For years, Clementine Peterson and her late husband, Duane, have been known as ardent supporters of the arts. Next week, one of their most lasting contributions will be unveiled.
Clementine and Duane L. Peterson Hall is the new name of a 1909 landmark on the campus of Western Maryland College in Westminster. Originally the college's library, the hall has been restored to house the college's Department of Art and Art History and exhibition gallery. On April 21 at 4 p.m., the building will be dedicated in honor of Mrs. Peterson, whose gift of $1 million made its conversion possible.
"Peterson Hall provides us with great new tools for re-creating ourselves and showcasing the college's imaginative program for the arts," said Susan R. Bloom, associate professor of art and chairwoman of the department.
"As an artist, I'm always excited about a clean canvas or a fresh drawing pad. This building has a rich tradition and its renovation symbolically represents to me the opportunity for new beginnings, new directions."
Designed by Jackson Gott, a noted Baltimore architect around the turn of the century, the building is one of five undergoing renovation on the Western Maryland College campus at a combined cost of nearly $8 million.
Peterson Hall's main floor now features a computer graphics area, art history classrooms, faculty offices and slide-preparation areas. The lower floor includes a photography lab and design and drawing studio, while the top floor has been restored as a exhibit space called Gallery One.
Centerbrook Architects of Essex, Conn., was the architect for Peterson Hall's transformation, which cost $1.4 million. Roy Kirby & Sons of Baltimore was the general contractor.
Mr. Peterson, who died in 1962, was a co-founder of the Hunt Valley-based PHH Corp. Mrs. Peterson, now 101, joined him in funding a variety of cultural activities during their marriage and has continued to support them since his death. She is unable to attend the April 21 ceremony and will be represented by her close friend, Clarisse Mechanic. Walters Art Gallery director Gary Vikan will be the keynote speaker.
A second campus landmark, Baker Chapel, will be rededicated May 7. The ceremony marks its 100th anniversary. Janet Marie Smith, the former Orioles vice president who served as the design conscience for Oriole Park at Camden Yards, has been nominated to become the next architect of the U.S. Capitol. Ms. Smith last year became vice president of sports facilities for the Atlanta-based Turner Broadcasting System, part of the group building the Olympic Stadium for 1996, but she still lives in Baltimore.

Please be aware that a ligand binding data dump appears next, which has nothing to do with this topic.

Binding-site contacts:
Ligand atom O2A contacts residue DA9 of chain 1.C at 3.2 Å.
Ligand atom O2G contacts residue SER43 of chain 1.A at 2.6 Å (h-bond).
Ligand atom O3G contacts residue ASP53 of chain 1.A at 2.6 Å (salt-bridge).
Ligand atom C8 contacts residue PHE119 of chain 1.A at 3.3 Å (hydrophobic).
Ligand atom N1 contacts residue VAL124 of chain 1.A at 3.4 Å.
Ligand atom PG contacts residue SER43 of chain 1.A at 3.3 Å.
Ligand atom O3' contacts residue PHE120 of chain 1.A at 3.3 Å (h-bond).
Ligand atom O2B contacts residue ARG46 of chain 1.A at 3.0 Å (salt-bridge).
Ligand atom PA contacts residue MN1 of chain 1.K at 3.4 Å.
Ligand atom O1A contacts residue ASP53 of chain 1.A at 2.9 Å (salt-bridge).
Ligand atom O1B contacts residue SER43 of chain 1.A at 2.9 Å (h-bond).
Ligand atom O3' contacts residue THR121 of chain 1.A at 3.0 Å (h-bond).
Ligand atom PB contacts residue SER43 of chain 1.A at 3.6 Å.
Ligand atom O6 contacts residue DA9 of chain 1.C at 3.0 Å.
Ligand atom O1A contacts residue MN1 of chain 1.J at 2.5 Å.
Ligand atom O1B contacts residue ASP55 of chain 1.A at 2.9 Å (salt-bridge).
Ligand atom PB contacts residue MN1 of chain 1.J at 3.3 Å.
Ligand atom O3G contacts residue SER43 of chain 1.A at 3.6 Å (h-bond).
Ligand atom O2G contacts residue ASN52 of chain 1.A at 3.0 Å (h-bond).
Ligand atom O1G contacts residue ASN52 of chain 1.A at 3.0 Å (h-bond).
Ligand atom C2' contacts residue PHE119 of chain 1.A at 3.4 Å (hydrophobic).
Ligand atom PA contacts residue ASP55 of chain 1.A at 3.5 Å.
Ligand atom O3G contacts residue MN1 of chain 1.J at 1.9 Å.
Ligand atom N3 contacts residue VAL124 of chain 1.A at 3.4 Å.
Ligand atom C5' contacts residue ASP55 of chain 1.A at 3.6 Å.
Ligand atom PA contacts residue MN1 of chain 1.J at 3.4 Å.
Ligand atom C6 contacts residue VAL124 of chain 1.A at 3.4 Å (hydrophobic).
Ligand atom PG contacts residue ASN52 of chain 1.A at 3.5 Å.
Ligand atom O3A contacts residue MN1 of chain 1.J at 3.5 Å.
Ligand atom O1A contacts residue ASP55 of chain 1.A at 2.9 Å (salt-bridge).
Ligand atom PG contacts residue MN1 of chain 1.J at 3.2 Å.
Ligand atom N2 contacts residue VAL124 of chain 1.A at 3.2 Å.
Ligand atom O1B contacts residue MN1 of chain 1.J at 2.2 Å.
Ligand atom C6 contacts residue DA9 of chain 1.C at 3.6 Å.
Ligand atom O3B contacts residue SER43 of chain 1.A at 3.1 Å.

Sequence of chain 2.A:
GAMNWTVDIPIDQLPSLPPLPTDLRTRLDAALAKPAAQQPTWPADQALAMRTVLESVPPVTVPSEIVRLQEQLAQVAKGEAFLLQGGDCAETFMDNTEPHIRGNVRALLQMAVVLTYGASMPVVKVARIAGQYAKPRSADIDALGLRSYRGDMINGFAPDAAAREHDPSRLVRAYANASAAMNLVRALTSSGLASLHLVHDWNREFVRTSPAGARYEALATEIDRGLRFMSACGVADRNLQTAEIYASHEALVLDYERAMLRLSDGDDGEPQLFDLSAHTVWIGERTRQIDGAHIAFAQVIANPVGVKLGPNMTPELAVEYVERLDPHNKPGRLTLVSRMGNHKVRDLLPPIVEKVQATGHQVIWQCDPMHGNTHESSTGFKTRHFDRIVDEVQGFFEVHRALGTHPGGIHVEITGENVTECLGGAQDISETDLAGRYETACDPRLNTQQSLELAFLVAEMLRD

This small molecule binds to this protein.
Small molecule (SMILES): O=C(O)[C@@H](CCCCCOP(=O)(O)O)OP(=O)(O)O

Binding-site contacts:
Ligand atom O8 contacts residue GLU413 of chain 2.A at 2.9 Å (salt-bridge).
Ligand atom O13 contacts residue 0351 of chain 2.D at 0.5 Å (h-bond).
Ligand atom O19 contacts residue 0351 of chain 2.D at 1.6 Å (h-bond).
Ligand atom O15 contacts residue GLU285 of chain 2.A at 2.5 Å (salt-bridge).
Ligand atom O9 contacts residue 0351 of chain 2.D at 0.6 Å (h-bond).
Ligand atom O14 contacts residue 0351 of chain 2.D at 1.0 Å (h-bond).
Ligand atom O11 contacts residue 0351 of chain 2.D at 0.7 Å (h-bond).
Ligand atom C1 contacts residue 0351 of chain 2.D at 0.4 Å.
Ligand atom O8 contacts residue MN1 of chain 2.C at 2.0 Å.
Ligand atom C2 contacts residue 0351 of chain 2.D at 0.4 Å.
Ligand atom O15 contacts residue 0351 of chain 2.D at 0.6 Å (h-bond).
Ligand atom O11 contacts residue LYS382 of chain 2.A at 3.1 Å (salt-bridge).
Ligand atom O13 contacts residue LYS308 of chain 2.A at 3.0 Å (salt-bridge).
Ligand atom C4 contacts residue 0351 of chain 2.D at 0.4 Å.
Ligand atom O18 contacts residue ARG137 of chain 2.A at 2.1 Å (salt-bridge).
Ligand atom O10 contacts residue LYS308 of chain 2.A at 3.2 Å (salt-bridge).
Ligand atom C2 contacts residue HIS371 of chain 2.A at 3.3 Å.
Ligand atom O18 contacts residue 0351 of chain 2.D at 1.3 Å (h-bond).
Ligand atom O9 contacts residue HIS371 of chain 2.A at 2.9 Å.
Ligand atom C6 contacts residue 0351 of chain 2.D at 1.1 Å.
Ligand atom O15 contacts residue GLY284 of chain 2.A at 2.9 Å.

The architect of the Capitol is responsible for the maintaining and improving the U.S. Capitol and other federal landmarks in Washington. Congress set today as the deadline for the public to nominate candidates to replace George White, who has held the position since John F. Kennedy was president. Ms. Smith was nominated by Deborah Dietsch, editor of Architecture magazine. Mr. White's replacement will be named this year.
Preservation Maryland, the state's oldest preservation organization, recently awarded grants totaling $5,000 to fund preservation activities around the state.
A grant of $2,000 will be used to pay for nominating the 1869 Sellers Mansion on Lafayette Square in Baltimore for listing on the National Register of Historic Places. The mansion is being renovated as part of an expansion of St. James Terrace Apartments.
A second $2,000 grant will be used by the Kent Island Heritage Society to pay for a condition assessment and guidelines for the restoration of the 1810 Cray House, one of the oldest surviving structures in Stevensville.
Finally, $1,000 will be used to develop a structural analysis and guidelines for rehabilitation of the Dunn House, a 1790s-era residence on Queen Street in Chestertown. A group called Preservation Inc. has obtained a state grant of $130,000 to restore the house, which is uninhabitable. Proceeds from its sale will be used to fix up the adjoining Bolton House, from the same period.